I am interested in the structure and function of microbial communities of aquatic ecosystems. My current research focuses on the drivers and consequences of cyanobacteria blooms, particularly those producing cyanotoxins. I am also interested in applying paleolimnological techniques to quantify how lakes have responded to human activities.
LakePulse survey sampling 680 lakes across Canada
Summer 2018: Sampling lakes in July and August with a field team.
Summer 2017: I was mainly responsible for sediment core collection and sub-sampling with the Blue Team, 8 weeks. .
Research project: Cyanobacteria distribution and dynamics across a wide range of Canadian lakes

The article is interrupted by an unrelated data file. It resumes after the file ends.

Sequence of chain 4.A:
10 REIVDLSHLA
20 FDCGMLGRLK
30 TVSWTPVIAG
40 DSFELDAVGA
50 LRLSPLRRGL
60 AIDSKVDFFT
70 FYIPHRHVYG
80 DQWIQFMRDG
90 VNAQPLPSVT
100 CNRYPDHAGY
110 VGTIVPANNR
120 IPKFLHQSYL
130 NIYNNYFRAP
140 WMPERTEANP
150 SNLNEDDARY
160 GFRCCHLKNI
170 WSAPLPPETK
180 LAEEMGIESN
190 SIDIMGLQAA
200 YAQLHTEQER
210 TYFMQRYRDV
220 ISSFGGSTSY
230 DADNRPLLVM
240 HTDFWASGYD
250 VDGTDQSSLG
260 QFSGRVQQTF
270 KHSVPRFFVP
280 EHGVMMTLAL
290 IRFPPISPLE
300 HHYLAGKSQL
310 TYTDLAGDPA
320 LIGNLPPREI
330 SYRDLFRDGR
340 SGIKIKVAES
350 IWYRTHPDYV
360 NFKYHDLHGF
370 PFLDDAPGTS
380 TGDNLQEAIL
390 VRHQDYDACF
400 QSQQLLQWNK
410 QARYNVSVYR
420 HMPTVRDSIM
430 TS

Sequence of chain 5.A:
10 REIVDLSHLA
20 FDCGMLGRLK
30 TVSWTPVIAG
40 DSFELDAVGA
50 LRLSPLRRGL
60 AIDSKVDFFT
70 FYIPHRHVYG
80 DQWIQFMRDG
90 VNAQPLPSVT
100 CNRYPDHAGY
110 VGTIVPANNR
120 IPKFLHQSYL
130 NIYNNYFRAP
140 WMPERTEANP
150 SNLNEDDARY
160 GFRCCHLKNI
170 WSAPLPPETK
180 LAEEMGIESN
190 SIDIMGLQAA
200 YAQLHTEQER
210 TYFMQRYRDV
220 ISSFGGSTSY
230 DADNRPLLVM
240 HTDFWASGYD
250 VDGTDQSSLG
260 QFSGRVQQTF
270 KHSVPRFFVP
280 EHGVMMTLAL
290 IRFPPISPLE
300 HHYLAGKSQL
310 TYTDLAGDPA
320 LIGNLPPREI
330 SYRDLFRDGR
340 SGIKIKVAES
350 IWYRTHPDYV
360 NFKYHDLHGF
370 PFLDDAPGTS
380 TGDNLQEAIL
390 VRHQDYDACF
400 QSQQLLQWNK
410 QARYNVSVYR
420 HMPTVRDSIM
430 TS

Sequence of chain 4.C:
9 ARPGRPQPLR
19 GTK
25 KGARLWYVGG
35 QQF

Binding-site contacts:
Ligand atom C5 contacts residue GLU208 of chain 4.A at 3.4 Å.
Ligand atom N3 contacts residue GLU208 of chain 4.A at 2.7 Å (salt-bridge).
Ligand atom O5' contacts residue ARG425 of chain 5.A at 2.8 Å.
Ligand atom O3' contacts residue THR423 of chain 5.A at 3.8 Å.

Reports of cyanobacteria blooms are on the rise across Canada and around the world. Blooms prompt several consequences to aquatic ecosystems including decreased water quality, lower biodiversity, and numerous health effects from the production of cyanotoxins. This project seeks to understand the drivers of cyanobacteria and their toxins across Canadian lakes. Using water column samples collected in the National LakePulse Survey we will analyze cyanobacteria species composition, cyanotoxins and their potential causes (i.e. nutrients, temperature, etc.) and assess how they vary across spatial gradients.
The specific project aims are:
- Identify and understand the drivers of cyanobacteria blooms and their toxins in Canadian lakes.
- Quantify how cyanobacteria functional groups differ across spatial gradients.
- Perform microcystin (cyanotoxin group) analyses to quantify its abundance and drivers across lakes.
Project start to finish dates: September 2017 to May 2019
Supervisors: Dr. Irene Gregory-Eaves and Dr. Beatrix Beisner